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Trans Active — “The Spirit and the Flesh”

| Nov 16, 2009
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Just in case you’re wondering about the title, this column is not about Walter L. Williams’ 1992 book on sexual diversity in American Indian culture, although I’m sure it’s a fascinating read. No, this month we’re talking about that one topic my mother said never should be discussed at the Thanksgiving dinner table (or under any other circumstances with inebriated family members), namely Religion. As I recall Mom also imposed a moratorium on Politics as well, which means we’ll have dig into that a bit, too.

To be truthful, I misspoke in that last paragraph, and I did it for dramatic purposes as well as historical accuracy, because what this article is really about is Spirituality, and transwomen’s spirituality in particular. However, because “religion” gets more people perturbed than the less provoking topic of spirituality, and because my mother never said not to discuss spirituality, I introduced the topic as I did. Oh, well. Now that we have that cleared, let’s get a move on.

Spirituality is one of those umbrella labels covering a lot of philosophical real estate in much the same way that “transgender” may be used to cover the spectrum from periodic crossdressers to post-op transsexual women. Religion is but a subset of spiritual divisions, and it’s also one of the most divisive. Religion is a topic that can uplift, depress, bring together, isolate, educate and infuriate. But let’s try to concentrate on the good stuff.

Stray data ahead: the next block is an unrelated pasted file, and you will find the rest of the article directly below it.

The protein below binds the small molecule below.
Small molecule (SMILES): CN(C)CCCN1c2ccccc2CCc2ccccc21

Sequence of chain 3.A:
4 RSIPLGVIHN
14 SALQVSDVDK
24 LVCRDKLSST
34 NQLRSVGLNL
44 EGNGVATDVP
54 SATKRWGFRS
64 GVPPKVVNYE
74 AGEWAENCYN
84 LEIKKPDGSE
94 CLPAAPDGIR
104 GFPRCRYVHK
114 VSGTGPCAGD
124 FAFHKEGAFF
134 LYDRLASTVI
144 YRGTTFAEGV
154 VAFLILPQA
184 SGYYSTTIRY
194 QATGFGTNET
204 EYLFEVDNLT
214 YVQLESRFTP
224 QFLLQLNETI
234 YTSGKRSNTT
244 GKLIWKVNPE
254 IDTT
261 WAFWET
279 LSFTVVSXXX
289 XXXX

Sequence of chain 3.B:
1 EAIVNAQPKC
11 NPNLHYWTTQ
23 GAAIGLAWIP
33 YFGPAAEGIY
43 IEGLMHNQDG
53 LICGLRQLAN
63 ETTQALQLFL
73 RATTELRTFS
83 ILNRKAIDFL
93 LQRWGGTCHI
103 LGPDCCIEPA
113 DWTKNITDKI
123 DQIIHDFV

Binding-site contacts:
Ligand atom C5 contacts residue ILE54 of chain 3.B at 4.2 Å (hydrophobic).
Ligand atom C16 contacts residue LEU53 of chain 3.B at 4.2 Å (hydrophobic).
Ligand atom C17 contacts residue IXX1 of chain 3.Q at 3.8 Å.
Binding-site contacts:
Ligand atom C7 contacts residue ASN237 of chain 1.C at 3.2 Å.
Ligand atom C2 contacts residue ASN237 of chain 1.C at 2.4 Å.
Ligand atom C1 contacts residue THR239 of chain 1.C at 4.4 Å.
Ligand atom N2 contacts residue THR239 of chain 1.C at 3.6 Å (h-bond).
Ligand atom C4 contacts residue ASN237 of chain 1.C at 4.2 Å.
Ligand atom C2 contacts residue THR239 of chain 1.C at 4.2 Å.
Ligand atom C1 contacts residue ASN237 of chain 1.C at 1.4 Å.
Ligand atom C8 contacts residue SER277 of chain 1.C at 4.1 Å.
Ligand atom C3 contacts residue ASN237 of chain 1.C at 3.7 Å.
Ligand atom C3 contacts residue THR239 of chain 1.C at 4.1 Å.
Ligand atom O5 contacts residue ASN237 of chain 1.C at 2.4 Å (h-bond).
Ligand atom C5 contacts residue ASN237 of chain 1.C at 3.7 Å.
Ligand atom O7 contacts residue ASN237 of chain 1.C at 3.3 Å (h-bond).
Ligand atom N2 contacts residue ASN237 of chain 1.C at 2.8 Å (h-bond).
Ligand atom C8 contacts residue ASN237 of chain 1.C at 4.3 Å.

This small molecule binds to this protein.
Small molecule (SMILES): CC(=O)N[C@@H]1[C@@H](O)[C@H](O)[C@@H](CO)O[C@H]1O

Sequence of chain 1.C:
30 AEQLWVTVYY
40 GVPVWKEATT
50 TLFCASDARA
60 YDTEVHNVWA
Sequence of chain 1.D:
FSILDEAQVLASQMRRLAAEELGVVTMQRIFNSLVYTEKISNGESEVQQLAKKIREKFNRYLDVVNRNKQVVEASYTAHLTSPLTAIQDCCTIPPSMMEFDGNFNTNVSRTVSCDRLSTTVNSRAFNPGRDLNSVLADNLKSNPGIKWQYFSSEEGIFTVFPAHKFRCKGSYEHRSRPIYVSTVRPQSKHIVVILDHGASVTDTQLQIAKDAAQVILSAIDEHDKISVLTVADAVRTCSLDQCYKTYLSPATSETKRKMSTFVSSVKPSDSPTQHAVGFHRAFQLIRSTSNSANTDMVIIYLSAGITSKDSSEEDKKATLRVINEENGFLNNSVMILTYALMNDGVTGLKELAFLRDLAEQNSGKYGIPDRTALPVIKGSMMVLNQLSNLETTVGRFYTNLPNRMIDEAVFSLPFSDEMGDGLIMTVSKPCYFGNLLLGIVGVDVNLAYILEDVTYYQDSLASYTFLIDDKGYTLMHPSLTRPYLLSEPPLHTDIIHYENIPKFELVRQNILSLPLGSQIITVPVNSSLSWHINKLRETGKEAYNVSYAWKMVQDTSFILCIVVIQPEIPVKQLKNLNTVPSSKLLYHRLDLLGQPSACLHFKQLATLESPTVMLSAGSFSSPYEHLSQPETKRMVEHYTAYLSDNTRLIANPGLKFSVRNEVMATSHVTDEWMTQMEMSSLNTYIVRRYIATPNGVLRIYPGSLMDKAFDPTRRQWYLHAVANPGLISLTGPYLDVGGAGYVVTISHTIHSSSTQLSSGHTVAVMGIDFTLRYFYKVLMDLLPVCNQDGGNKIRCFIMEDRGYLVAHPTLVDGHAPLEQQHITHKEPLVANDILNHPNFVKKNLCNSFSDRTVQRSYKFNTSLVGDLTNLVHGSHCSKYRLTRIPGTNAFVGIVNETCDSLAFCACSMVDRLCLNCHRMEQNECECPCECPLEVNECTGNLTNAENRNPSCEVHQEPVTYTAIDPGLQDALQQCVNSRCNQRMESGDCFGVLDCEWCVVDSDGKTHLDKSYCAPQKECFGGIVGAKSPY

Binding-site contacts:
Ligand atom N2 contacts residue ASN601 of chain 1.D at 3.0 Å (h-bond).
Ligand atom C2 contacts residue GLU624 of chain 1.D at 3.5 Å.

According to Random House, religion is “a specific fundamental set of beliefs and practices generally agreed upon by a number of persons or sects.” In other words, it’s a belief system coupled with a set of rules and, usually, specific rituals, such as baptism. At this point a critic might jump in and observe that for too many religious people one of those rituals involves diving into politics and passing laws to make other people live the way that they do, but let’s not be hasty; there’s plenty of time for that later.

Spirituality, on the other hand, is much more flexibly defined as, “of or pertaining to the spirit or soul, as distinguished from the physical nature.” Very conveniently this covers all religions, including those with patriarchal roots, like Christianity and Islam, and also Eastern systems, like Buddhism. For that matter it includes pagan beliefs from Wicca to Druidism. It also includes Deism, the belief in a Higher Power but without a specific set of beliefs. I would argue that spirituality also covers agnosticism and even atheism, for even uncertainty or lack of a belief in a Higher Power or a spiritual realm are also forms of belief regarding spiritual matters.